You’re not charging enough for your product or service. You need to charge more.


Now, if you’re like most entrepreneurs, the statement I just made scares you to death. Of course, you’d like to be paid more, but you’re terrified of what would happen if you raised your prices. You’re convinced your customers would run out the door and down the street to your competitors.


And you can’t bring yourself to take that risk, so you keep your prices at the low levels where you’ve long had them.


I need you to understand something: To the extent you’re not charging as much as you should for your products, the hang-up does not belong to your customers. The hang-up is yours.


Almost every entrepreneur I know charges too little for his or her products or services. They’re caught up in the perpetual (and entirely unproductive) race to the bottom when it comes to pricing. All their competitors are jockeying to offer the lowest prices, so they think they need to do the same. 


This is a race no one wins. Everyone cuts into their potential profit margins and the “winner” may get the most customers, but also gets the lowest margins of all. Everyone else picks from the leftovers.


Why would you want to be in a race like that?


The path to success is to develop a premium product and charge premium prices. It’s to get customers to the point where they’ll gladly pay more because the last thing they want is for the product to go away.


And you can do that. But for many entrepreneurs, the hardest part is being confident of that fact.


When I work with entrepreneurs on this issue, I put them through an exercise that scares them to death. I have them go out and buy a premium product – spending way more money than they would naturally be inclined to spend for a product in this category.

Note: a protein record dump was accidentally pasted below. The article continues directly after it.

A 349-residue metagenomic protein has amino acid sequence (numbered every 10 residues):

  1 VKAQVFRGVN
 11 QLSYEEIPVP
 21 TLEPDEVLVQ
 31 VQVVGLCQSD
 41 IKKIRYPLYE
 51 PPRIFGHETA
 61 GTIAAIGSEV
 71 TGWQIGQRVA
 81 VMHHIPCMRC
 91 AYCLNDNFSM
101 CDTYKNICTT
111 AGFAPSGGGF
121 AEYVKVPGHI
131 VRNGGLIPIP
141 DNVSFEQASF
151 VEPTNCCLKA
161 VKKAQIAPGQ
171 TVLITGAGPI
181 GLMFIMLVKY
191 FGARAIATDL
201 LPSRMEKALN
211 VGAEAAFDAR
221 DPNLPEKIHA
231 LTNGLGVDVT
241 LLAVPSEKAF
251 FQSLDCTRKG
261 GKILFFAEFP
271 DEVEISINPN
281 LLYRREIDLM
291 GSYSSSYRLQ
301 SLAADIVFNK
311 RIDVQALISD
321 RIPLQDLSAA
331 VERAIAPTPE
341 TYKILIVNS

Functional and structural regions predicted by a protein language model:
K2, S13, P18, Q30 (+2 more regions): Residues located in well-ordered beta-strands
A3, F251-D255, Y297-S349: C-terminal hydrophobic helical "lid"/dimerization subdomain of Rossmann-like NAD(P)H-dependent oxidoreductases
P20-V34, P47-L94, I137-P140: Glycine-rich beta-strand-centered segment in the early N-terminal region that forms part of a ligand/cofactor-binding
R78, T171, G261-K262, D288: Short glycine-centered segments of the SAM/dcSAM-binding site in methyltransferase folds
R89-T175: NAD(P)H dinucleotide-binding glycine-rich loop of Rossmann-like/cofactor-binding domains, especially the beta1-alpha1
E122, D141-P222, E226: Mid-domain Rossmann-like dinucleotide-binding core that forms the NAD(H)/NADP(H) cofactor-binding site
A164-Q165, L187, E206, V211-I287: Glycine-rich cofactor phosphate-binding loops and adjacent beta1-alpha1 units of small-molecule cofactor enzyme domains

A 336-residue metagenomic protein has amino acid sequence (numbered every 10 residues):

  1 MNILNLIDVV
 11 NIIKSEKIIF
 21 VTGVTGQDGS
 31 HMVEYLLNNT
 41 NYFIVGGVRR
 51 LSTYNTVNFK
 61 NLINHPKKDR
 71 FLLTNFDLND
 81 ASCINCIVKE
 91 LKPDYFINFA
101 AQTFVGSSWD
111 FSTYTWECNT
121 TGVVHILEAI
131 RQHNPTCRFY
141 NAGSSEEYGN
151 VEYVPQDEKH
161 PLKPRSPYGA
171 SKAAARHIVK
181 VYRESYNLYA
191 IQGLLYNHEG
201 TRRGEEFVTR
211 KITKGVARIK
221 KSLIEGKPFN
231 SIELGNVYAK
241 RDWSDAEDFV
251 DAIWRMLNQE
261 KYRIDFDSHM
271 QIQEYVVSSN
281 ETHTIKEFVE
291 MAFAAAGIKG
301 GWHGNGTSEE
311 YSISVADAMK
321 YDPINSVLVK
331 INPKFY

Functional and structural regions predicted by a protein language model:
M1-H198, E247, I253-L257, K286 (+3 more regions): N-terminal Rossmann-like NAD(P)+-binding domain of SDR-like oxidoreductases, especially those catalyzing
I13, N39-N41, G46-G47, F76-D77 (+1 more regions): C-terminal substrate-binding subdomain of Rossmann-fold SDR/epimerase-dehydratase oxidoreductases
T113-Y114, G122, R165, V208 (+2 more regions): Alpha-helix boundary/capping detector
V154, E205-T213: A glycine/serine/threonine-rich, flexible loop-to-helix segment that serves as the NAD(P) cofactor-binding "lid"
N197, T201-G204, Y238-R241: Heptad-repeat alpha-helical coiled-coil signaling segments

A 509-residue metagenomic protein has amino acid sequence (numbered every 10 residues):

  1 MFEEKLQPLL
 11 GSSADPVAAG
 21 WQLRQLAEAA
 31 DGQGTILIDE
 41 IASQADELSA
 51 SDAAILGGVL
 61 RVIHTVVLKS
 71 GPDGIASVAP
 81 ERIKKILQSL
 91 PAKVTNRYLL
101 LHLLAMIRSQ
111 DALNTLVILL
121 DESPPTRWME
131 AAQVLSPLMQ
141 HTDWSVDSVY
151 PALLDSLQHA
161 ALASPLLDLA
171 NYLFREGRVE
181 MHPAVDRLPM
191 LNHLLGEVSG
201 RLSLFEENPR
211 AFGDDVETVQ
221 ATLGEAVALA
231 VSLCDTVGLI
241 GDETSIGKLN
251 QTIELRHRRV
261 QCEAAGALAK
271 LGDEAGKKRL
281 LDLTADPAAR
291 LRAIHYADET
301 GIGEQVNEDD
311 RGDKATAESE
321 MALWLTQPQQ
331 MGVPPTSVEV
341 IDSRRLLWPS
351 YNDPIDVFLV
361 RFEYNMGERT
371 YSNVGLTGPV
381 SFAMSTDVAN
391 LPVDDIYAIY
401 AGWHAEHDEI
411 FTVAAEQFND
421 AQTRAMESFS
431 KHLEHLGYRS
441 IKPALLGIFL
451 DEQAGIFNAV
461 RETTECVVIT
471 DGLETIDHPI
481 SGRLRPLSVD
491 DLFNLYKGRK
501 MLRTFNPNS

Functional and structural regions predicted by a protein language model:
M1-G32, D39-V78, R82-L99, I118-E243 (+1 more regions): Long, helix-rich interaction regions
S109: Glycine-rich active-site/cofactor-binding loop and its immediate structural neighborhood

I’m not talking about buying a Mercedes. I’m talking about a premium product that costs under $1,000. Maybe they buy a Yeti cooler for $500, which gives them hives when they see a Coleman cooler sitting there at $30. Or maybe I have them buy a Versace bag or a Gucci belt.


This kills them, and the more frugal their nature, the more they struggle with it. But I want them to do it because I want them to understand the concept of a truly premium product. I want them to understand why certain products can and do charge more.


This is designed to get them to stop listening to the voice coming from their subconscious that demands to know: “How can you possibly charge that much?”


You can charge that much because you’re providing exceptional value. And once they’ve purchased the premium product at a premium price, they’re starting to understand what that means.


This is crucial, because it’s not simply a matter of charging more and expecting people to pay it – although I do maintain that most companies are charging too little for what they’re already offering. The focus has to be on premium value. It’s about a real difference in quality – whether that’s a consumer product or a professional service.


In order to really understand this, the business person needs to get inside the head of the customer, but only to a point. The business person has to consider: How would the customer react if he or she could no longer have access to this product or service? What problems would that present for them? How is the customer using the product or service to become happier or more successful?